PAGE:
“They each bring so much to nursing,” Zimdars said. “To see them collaborate and share that background information, it’s just really exciting for me.”

Studying nursing in Madison, working in trauma centers and being certified nursing assistants elsewhere has shown the students how health care works in bigger cities. In Door County, they learned that some of those lessons don’t apply in rural communities.

“In Madison, they say, keep someone alive for 10 minutes,” Zimdars said. “Up here, and especially on the island, it’s a lot longer time.”

Door County’s geography means that in Northern Door, the nearest emergency room may be at least 30 minutes away in Sturgeon Bay.

Johnson said she recognized how the medical programs in the county are reliant on each other and saw how they have found strength by sharing resources with each other and making referrals to other programs when one is lacking in a certain area.

“That’s where a large community like Madison can learn from Door County,” Johnson said. “The collaboration and strength in that are really beautiful to witness.”

The students found that a deeper level of communication exists here compared to bigger cities, and not only out of necessity. They’ve had experiences in which communication between even the nurses and doctors isn’t up to par.

“It seems to be a priority here,” Johnson said, “that their communication is not only clear, but they reach back out and check back in after a collaboration. It seems like everyone looks out for their neighbor here – not what you see in a big city.”

Some of the students’ favorite parts of the program took place at the Door County Medical Center’s Emergency Room. Johnson got to shadow a nurse who had also gone through an accelerated program. Treichel was able to start five IVs (intravenous therapy) and witness a full-knee-replacement surgery in the operating room.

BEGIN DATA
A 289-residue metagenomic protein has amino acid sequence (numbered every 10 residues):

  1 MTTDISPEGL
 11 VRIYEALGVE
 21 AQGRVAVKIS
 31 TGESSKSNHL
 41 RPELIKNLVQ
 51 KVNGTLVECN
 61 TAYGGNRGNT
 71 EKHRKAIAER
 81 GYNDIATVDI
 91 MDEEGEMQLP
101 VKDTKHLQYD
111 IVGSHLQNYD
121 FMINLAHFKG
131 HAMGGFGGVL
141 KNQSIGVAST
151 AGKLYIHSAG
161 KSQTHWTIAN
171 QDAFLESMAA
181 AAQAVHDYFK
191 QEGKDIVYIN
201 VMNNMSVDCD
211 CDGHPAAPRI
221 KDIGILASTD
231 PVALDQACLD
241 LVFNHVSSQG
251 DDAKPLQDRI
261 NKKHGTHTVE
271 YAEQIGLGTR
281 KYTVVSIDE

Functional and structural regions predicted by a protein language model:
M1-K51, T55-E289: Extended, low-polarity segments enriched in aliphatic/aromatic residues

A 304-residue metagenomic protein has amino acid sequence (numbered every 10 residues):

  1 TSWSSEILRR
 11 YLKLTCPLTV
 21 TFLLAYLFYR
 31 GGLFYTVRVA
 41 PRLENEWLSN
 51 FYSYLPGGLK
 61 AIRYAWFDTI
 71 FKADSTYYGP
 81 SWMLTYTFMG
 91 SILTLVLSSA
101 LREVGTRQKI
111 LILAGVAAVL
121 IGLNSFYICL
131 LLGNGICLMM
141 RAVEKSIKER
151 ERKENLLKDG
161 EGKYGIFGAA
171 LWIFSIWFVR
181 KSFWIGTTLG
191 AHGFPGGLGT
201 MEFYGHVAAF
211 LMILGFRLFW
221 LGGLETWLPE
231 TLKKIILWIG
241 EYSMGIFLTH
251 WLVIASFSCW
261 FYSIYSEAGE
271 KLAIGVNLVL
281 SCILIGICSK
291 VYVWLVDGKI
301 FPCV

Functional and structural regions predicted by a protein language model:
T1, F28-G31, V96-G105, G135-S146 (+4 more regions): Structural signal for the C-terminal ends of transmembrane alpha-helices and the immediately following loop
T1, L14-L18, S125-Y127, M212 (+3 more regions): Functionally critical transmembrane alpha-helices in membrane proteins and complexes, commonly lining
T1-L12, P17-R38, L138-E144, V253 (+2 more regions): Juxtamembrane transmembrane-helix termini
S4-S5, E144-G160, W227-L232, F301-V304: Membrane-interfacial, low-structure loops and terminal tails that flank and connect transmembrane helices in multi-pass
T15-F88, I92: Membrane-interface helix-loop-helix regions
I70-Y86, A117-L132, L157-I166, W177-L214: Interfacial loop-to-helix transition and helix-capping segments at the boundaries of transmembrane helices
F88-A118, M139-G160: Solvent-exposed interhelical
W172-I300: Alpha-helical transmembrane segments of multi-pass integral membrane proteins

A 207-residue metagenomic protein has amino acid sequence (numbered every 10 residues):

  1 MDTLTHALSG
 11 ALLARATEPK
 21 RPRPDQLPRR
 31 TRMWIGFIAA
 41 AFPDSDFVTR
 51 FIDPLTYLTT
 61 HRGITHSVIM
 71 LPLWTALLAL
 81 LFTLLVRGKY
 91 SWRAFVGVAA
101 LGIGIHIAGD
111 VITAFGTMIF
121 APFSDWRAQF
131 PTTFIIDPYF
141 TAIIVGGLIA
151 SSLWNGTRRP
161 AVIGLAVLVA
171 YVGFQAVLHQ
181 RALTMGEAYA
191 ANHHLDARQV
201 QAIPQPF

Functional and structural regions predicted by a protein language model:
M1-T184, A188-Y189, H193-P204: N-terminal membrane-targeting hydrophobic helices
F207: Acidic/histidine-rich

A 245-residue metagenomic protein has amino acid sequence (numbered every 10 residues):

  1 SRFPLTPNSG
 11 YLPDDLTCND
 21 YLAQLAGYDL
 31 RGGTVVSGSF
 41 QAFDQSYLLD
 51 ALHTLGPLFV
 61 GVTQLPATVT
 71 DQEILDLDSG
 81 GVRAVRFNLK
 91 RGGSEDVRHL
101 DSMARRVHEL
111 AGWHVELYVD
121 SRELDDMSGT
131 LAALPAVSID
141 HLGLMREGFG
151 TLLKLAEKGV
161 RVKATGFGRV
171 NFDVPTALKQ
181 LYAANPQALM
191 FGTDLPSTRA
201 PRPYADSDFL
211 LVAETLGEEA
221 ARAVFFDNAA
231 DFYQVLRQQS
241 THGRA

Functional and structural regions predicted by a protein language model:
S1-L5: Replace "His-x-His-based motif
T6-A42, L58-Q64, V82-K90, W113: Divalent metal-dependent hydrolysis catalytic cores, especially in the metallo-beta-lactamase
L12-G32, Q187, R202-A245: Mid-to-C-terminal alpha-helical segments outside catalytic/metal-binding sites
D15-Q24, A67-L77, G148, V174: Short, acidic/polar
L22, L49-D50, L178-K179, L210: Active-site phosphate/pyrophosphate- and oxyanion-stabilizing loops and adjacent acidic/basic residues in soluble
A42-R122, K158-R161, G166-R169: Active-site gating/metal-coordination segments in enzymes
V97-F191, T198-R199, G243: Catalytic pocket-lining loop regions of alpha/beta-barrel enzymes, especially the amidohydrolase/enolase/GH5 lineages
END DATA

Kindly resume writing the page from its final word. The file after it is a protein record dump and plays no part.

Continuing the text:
Bonneville enjoyed seeing the process on Washington Island, which is even more rural. She was surprised that the medical professionals had to run to the ferry to get lab results.

“I felt like it was really valuable in terms of learning how to use the resources you do well and being really strength focused,” Bonneville said.

All of the students’ experiences in the county led to more questions because they were learning things that they may not touch on in school. Bonneville said she felt as though she could have spent five years here and still not completely grasped everything about rural health.

In addition to spending time at health-related organizations, the students also participated in panels and roundtables. On Jan. 14, community experts and philanthropists talked about the strengths and challenges that affect a community’s health. Elements such as education, the economy, unemployment rates, housing costs, environment, vitality and home ownership are all things that have an effect on the well-being of a community, Scattergood said. 

For nurses like Scattergood and Wagner, nursing isn’t just about what happens in a doctor’s office or emergency room. It’s also about going beyond the facility’s walls to examine those other factors and volunteer time to make improvements. 

After spending two weeks here, most students shared the sentiment that there’s a lot more to nursing than being at the bedside.